This Day in History

Posted: Tuesday, May 13, 2008

In Alaska, in the Nation and the World

In Alaska

• In 1938, Alaskindia post office was established at the Wrangell Institute. It was discontinued in 1945.

• In 1947, Anchorage voters approved an independent school district for their area.

• In 1962, the Mendenhall Glacier Visitor Center opened.

In the nation

• In 1607, English colonists arrived by ship at the site of what became the Jamestown settlement in Virginia. (The colonists went ashore the next day.)

• In 1846, the United States declared that a state of war already existed with Mexico.

• In 1918, the first U.S. airmail stamps, featuring a picture of a Curtiss JN-4 biplane, were introduced with a face value of 24 cents. (On a few of the stamps, the biplane was printed upside-down; the "inverted Jenny," as it came to be called, instantly became a collector's item.)

• In 1954, President Eisenhower signed into law the St. Lawrence Seaway Development Act.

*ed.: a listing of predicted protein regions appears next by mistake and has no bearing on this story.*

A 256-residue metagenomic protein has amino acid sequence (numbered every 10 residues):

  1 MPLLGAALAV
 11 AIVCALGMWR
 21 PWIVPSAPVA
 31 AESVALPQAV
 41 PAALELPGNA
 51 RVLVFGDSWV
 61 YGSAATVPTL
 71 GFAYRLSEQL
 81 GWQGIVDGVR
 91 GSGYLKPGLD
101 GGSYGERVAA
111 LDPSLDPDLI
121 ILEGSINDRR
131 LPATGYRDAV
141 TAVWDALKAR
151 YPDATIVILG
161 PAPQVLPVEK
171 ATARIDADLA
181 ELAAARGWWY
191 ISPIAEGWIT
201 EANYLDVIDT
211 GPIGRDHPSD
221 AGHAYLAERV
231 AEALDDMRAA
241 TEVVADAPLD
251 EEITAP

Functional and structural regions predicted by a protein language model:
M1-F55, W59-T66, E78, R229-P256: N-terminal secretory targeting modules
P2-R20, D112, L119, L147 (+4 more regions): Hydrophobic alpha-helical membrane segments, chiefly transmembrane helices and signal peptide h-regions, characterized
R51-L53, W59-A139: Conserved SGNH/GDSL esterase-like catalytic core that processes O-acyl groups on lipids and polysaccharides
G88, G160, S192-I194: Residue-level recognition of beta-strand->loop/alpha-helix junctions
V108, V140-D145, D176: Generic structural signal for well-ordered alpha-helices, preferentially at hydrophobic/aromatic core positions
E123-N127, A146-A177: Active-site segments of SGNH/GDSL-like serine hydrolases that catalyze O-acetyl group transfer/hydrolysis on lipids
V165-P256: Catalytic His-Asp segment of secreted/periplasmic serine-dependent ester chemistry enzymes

• In 1985, a confrontation between Philadelphia authorities and the radical group MOVE ended as police dropped an explosive onto the group's headquarters; 11 people died in the resulting fire.

• In 1998, President Clinton ordered harsh sanctions against an unapologetic India, which had gone ahead with a second round of nuclear tests despite global criticism.

• In 2003, a judge ruled that Oklahoma City bombing conspirator Terry Nichols should stand trial in state court on 160 counts of first-degree murder. (Nichols was later found guilty on 161 counts; the 161st count was for the fetus of a pregnant victim. Nichols was sentenced to life in prison.) The government unveiled a new and more colorful version of the $20 bill.

In the world

• In 1917, three children near Fatima, Portugal, reported seeing a vision of the Virgin Mary.

• In 1940, in his first speech as prime minister of Britain, Winston Churchill told the House of Commons, "I have nothing to offer but blood, toil, tears and sweat."

• In 1958, Vice President Richard Nixon and his wife, Pat, were spat upon and their limousine battered by rocks thrown by anti-U.S. demonstrators in Caracas, Venezuela.

• In 1968, a one-day general strike took place in France in support of student protesters.

• In 1981, Pope John Paul II was shot and seriously wounded in St. Peter's Square by Turkish assailant Mehmet Ali Agca.

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